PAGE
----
Robotaxi oversight is now a priority at Los Angeles City Hall.
“The purpose of this press event is to send a very clear message about robot taxis, and say that they do not belong in the city of Los Angeles,” said Soto-Martínez. The councilmember added, “We understand that they pose a threat to pedestrians, cyclists and motorists and risk putting countless of workers out of work. Let me be clear, the city of Los Angeles should not be a test subject for the tech industry.”
Statewide agencies, including the DMV and California Public Utilities Commission (CPUC), are responsible for regulating autonomous vehicles (AVs) in California. Yet, the battle over robotaxis largely has centered around San Francisco, near Waymo’s and Cruise’s headquarters. As these companies expand, the proverbial battleground is expanding, too, and that’s evidenced by several new statements from LA lawmakers.
During the Wednesday briefing, Soto-Martínez announced a motion with support from Councilmember Imelda Padilla. The motion calls for LA’s city attorney to join San Francisco’s robotaxi lawsuit against the California Public Utilities Commission. A key point of the lawsuit is to push the CPUC to create new incident reporting rules for robotaxi companies.
Soto-Martínez cited incidents involving Waymo and Cruise AVs at the briefing, including an October 2 crash that led the DMV to suspend Cruise’s permit.
“Don’t let their slogan, ‘don’t be evil,’ fool you,” said Soto-Martínez, referencing Waymo’s owner. “Google’s robotaxi company is not one of the good guys. It’s just another big tech firm trying to put profit over people.”
Councilmember Padilla spoke briefly at the podium. “This has everything to do with making sure that the streets of Los Angeles are safe, and we just don’t have that promise yet from this sort of technology,” said Padilla. “It’s also about making sure that we protect jobs, and we just don’t have that promise yet from this industry,” the councilmember added.
Cruise spokesperson Hannah Lindow told TechCrunch that the company “has driven more than 5M driverless miles significantly outperforming the human ridehail benchmark for safety.” Lindow also pointed to a white paper, saying it showed that Cruise’s EVs were involved in fewer collisions “when benchmarked against human ridehail drivers in a comparable driving environment.”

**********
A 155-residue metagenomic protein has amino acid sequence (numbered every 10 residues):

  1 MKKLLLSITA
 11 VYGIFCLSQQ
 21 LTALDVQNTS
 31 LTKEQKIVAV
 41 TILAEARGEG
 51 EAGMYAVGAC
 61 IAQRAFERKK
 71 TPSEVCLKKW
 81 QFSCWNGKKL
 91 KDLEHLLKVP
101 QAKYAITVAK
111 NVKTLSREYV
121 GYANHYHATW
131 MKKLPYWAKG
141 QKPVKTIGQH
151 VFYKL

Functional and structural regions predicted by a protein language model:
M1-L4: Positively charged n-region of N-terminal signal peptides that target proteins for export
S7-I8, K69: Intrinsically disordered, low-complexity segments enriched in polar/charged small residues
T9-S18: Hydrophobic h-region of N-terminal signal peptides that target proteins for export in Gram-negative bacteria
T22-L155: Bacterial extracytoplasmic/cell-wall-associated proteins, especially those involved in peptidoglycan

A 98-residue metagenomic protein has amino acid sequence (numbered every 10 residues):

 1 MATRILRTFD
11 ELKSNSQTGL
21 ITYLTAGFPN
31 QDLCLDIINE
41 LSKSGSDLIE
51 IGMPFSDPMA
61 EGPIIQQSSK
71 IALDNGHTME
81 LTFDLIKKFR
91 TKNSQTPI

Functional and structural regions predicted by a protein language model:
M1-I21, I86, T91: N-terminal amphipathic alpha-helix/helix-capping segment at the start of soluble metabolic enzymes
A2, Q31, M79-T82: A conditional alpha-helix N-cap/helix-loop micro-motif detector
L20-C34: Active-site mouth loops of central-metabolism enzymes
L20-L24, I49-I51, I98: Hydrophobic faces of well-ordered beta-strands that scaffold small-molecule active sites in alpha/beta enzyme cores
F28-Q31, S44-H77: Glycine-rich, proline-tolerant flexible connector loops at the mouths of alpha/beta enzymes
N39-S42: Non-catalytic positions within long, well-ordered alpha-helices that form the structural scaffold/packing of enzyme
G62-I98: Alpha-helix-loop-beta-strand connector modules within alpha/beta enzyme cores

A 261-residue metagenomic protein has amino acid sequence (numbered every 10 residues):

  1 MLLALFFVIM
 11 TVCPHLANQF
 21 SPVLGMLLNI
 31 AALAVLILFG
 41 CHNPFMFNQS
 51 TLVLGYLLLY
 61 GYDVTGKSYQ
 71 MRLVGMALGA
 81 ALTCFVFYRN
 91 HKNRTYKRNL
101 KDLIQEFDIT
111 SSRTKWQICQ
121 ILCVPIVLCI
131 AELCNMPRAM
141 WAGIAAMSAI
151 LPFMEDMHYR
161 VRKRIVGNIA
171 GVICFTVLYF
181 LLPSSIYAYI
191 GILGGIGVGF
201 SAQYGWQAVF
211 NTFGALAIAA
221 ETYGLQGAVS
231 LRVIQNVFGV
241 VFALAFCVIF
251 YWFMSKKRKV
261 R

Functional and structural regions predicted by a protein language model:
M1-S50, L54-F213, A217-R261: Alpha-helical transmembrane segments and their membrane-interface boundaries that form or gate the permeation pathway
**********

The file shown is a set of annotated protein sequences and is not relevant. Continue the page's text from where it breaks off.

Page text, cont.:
Waymo spokesperson Chris Bonelli sent TechCrunch a statement that said the company “prioritizes working transparently with policymakers.” The statement added that Waymo’s goal is to improve road safety and support the “region’s transportation, equity and sustainability goals.” It ends noting, “Based on many productive conversations we’ve had with city leaders, we’re confident we can work together to do that.”
During the Q&A that followed, TechCrunch asked if any constituents had raised specific concerns about robotaxis. Soto-Martínez replied that he “would have to check,” adding, “I know they voted for someone to lead on these values.”
Teamsters leaders, including the labor union’s vice president at-large Chris Griswold, also attended the briefing. Soto-Martínez did not say who first approached whom about robotaxis when asked by TechCrunch.
Companies including Waymo and Cruise have operated in LA for years. Waymo began mapping the city in 2019 and started testing robotaxi rides with its employees in Santa Monica around early 2023. When TechCrunch asked why the union is so focused on AVs now, Griswold said, “It’s being rolled out right now and we’re not sure that safety has been really addressed.” He added, “Also, you have to go back to the human aspect of losing jobs.” That last bit explains why Teamsters is involved.
Griswold told TechCrunch, “We see that these companies will want to take it to the next level to start doing delivery, maybe sanitation. And these are all good middle-class jobs that are going to be lost.” Griswold said the union would “attack” the issue “everywhere in the United States,” including in Texas and Arizona, where robotaxi companies also operate.
Just two LA lawmakers were present at the conference on Wednesday. Yet by the elevators, Councilmember Nithya Raman told TechCrunch that she “has questions about them,” referring to AVs. She added, “We’re working with the DOT to figure out how to better regulate them.”
Last week, two other LA councilmembers — Traci Park and Bob Blumenfield — backed a motion calling for more reporting on the council’s ability to regulate AVs. A total of 15 councilmembers represent the city of LA’s nearly 4 million residents.
Updated on Oct 26 with a comment from Cruise.